Valuing values in public education

Wednesday, January 22, 2020 - 16:30 to 18:00
Seminar Room 1.33, First floor of AHI - Iontas

In this talk we will explore the increasing move towards neoliberal conceptions of quality in education across Europe in recent years, with emphasis on standardisation, narrowing of curriculum and focus on ‘accountability’ through quantitative measurement of outcomes. By deconstructing issues of gender, care and inclusivity, we will interrogate the potentially negative effects of neoliberalism for public education. In particular, the audit culture employed in schools, early years settings and the systems within which they function, can have important implications for performative and public masculinities. We will argue instead for a future conception of quality in public education that embraces relational, inclusive and holistic values.
Dr. Suzanne O’Keeffe, Froebel Department of Primary and Early Childhood Education, Maynooth University, and, Dr Leah O’Toole, Froebel Department of Primary and Early Childhood Education
Suzanne O’ Keeffe’s background is located within the disciplines of education and sociology.  In 2016, Suzanne graduated with a PhD in the field of education with her dissertation titled, ‘Male Primary Teachers’ Understandings of Masculinities and their Impact on their Lives’, which explores a wide range of contemporary questions focusing on teacher identity, care, solidarity and other variables of social analysis.  She is currently working as a lecturer of Education within the Froebel Department of Primary and Early Childhood Education at Maynooth University.  Suzanne’s teaching responsibilities centre on Sociology of Education and Social, Political and Health Education (S.P.H.E.) and her main research interests include care theory, feminist research designs and masculinities.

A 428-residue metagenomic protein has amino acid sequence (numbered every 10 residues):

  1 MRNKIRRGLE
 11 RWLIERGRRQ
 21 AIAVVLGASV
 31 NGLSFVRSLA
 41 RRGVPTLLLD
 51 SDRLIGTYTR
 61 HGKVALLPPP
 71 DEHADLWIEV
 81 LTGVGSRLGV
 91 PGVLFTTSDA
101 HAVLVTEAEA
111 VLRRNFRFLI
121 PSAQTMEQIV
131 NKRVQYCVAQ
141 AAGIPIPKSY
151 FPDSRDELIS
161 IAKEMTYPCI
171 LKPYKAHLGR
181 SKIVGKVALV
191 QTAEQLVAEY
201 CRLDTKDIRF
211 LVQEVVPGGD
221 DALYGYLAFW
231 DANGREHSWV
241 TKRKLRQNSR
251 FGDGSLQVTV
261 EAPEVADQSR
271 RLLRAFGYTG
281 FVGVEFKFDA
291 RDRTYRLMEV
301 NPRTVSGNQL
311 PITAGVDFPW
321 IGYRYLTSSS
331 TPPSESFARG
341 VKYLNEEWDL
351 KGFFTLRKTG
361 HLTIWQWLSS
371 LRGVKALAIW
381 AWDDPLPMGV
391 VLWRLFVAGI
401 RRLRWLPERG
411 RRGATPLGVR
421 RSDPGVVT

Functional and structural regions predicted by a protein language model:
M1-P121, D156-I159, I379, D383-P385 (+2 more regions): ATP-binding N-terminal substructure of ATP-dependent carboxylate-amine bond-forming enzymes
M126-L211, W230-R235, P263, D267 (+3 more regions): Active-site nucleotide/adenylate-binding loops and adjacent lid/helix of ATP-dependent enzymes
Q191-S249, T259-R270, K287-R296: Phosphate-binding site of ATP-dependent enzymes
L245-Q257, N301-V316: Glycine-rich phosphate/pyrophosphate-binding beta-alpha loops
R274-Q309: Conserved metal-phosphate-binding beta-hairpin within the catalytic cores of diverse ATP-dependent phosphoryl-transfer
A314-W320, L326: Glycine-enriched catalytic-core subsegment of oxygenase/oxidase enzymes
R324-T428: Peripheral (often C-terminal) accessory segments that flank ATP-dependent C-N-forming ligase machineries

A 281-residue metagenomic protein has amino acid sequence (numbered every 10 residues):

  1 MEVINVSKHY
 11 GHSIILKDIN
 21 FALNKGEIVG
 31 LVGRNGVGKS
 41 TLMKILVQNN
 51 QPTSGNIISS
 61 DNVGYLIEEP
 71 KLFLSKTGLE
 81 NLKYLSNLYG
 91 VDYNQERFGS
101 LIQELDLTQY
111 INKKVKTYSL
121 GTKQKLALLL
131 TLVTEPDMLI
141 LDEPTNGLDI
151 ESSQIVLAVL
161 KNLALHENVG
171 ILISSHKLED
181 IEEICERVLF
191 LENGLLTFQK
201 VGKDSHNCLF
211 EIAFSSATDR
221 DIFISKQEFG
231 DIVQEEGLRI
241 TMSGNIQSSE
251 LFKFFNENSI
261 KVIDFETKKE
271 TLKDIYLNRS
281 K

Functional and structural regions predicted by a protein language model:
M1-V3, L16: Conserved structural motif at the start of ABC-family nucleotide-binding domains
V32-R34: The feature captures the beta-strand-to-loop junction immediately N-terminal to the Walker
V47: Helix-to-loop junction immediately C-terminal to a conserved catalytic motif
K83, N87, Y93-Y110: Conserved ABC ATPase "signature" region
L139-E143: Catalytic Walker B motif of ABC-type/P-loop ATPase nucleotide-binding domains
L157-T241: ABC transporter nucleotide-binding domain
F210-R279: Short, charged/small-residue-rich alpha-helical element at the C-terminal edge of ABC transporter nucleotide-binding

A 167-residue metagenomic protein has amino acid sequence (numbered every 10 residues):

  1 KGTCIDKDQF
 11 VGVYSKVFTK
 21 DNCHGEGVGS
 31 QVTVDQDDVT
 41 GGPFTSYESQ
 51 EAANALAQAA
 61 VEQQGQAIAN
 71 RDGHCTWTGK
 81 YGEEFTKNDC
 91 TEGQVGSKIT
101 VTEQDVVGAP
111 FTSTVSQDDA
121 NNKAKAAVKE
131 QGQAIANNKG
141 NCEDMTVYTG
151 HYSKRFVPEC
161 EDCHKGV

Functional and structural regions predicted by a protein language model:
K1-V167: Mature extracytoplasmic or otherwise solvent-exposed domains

Leah O’Toole is a Lecturer in Early Childhood Education in the Froebel Department of Primary and Early Childhood Education in Maynooth University. With an academic background in Psychology, her research interests include extending bioecological theory to incorporate interdisciplinary thinking, and she is the co-author of Introducing Bronfenbrenner: A Guide for Practitioners and Students in Early Years Education, (Routledge). Her work challenges neoliberal conceptualisations of early education and care (ECEC), and advocates for high quality ECEC based on relational, holistic and inclusive approaches, for example through the Erasmus+ funded THRIECE (Teaching for Holistic, Relational and Inclusive Early Childhood Education) project.